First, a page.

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A Biological Menses Simulant Using a “Batch” Homogenization Process With Varying Levels of Rheological Properties

IP.com Disclosure Number: IPCOM000198395D
Publication Date: 2010-Aug-06

Publishing Venue

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Abstract

A biological menstrual test fluid, which is comprised of thick egg white from chicken eggs, porcine red blood cells and plasma, is representative of actual menses properties. The biological menstrual test fluid was previously produced using a “bag” type process which is outlined in US Patent #5,883,231. The fluid made with this method showed variability problems in various absorbent material performance tests. Additionally menses simulant does not currently represent the broad range of menses rheological properties that have been measured in collected menses samples. In light of repeatability issues, an alternative production method was devised which involves a larger “batch” type process. Additionally, in order to evaluate product performance at broader, more extreme rheological properties, a method to produce high viscosity menses simulant has been developed.

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A Biological Menses Simulant Using a “Batch” Homogenization Process With Varying Levels of Rheological Properties

Authors:  Jack Lindon, Brian Lin, Candee Krautkramer, Teuta Elshani, Aneshia Ridenhour

A biological menstrual test fluid, which is comprised of thick egg white from chicken eggs, porcine red blood cells and plasma, is representative of actual menses properties.  The biological menstrual test fluid was previously produced using a “bag” type process which is outlined in US Patent #5,883,231.  The fluid made with this method showed variability problems in various absorbent material performance tests.  Additionally menses simulant does not currently represent the broad range of menses rheological properties that have been measured in collected menses samples. In light of repeatability issues, an alternative production method was devised which involves a larger “batch” type process.  Additionally, in order to evaluate product performance at broader, more extreme rheological properties, a method to produce high viscosity menses simulant has been developed.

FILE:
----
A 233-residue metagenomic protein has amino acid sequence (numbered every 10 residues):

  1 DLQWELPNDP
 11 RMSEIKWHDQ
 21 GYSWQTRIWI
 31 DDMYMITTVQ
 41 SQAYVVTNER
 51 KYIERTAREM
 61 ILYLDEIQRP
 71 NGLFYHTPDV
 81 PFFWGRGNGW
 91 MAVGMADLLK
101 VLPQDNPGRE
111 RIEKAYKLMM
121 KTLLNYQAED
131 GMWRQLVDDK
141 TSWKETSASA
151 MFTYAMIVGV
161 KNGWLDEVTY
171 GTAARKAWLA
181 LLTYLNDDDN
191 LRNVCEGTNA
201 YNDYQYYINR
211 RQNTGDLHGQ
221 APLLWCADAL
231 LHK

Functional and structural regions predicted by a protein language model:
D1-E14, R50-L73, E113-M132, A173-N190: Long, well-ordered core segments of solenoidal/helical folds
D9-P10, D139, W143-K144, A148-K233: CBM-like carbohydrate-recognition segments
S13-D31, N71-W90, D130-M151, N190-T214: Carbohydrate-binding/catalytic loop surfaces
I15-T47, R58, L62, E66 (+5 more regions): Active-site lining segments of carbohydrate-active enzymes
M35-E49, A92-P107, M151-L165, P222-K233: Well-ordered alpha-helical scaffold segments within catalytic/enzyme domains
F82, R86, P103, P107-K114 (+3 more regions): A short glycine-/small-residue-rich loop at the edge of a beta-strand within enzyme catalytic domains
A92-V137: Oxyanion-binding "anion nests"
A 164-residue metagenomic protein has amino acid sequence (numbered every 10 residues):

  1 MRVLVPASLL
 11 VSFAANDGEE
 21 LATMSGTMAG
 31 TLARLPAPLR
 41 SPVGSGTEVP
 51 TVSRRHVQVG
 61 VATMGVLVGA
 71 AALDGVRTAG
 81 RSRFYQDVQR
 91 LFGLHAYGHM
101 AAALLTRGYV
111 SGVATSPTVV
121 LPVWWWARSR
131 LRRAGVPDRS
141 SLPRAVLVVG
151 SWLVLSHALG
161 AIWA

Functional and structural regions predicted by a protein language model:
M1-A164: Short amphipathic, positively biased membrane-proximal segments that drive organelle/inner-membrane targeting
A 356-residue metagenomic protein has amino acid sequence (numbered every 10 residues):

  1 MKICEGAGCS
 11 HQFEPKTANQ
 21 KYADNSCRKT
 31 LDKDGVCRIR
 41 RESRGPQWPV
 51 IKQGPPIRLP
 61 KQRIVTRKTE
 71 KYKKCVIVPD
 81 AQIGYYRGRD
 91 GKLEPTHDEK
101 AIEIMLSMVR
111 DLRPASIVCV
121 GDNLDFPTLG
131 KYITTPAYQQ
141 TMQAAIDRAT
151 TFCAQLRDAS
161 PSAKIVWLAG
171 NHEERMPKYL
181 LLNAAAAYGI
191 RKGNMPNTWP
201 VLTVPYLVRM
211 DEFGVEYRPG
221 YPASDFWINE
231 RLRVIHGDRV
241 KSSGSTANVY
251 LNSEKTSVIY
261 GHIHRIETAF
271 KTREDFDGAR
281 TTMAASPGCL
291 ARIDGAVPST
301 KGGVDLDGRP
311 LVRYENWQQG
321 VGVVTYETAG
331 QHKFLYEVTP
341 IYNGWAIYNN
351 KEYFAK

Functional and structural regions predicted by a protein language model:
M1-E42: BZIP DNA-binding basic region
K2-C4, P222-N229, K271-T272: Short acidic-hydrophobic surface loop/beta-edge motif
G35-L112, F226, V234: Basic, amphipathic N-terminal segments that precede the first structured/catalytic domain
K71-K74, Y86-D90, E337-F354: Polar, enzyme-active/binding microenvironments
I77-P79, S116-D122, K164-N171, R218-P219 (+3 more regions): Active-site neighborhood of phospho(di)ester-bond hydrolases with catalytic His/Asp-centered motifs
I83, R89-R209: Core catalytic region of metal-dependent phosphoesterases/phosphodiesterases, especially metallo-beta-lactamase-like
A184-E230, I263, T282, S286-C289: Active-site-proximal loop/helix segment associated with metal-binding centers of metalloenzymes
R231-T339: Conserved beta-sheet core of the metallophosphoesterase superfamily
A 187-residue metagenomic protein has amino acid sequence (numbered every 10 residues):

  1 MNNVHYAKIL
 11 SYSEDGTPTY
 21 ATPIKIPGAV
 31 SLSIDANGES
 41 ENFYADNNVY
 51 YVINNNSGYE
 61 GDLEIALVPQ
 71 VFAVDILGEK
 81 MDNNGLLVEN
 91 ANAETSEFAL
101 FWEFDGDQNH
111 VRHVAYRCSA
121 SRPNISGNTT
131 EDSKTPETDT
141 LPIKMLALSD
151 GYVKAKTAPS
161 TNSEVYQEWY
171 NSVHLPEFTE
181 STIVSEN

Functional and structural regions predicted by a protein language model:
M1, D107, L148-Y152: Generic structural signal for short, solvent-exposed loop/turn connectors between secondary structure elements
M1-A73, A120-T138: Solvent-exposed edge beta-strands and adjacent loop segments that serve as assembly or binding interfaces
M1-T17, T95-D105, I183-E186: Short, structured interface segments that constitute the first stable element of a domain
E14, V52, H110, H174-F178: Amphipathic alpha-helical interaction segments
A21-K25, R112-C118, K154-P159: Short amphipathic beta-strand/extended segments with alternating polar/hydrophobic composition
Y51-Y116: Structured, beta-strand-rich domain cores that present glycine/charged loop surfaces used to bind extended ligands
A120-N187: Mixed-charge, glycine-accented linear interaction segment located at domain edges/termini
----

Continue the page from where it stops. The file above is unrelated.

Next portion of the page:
This batch protocol is outlined in Appendix A.  The revised batch method produces fluid which significantly reduces variation seen in absorbent material performance tests.   The primary difference between the older “bag” process and the “batch” process is the way in which the plasma and thick egg white mixture is blended. The old process involved shearing the thick egg white through large syringes in order to homogenize it.  It was then mixed with the plasma using a Stomacher blender. The method now differs in that the syringes are no longer used to mix the thick egg white. Rather, 700 total mL of plasma and thick egg white are mixed together in a 1 L reaction vessel with a 2 inch diameter flat disc stirrer running at 1000 rpm for 1 hour. For a detailed description of the fluid production method, refer to Appendix A. This standard protocol centers around larger batch sizes and therefore a 3 inch diameter flat disc stirrer is used in conjunction with a 3 L reaction vessel. A further iteration of the process, to improve repeatability, involved a slight change to step 4.3.5 in the “batch” type process protocol.  The time of blending was increased from 1 hour to 3 hours.  It is hypothesized that the added blend time leads to greater breakdown of the mucin proteins which caused increased homogeneity of the fluid.

Improved repeatability of the fluid in absorbent material evaluation was primarily investigated by use of an intake/rewet test. From Graph 1 in Appendix B, the variability found in the 1 hour blend time simulant is approximately six times higher compared to the 3 hr blend time simulant. The fluid intake rate for the 1 hour blend also increases as a function of time as shown in Graph 2 in Appendix B, while the fluid intake rate for the 3 hour blend remains constant. From a fluid property standpoint, changing from a “bag” process to a “batc...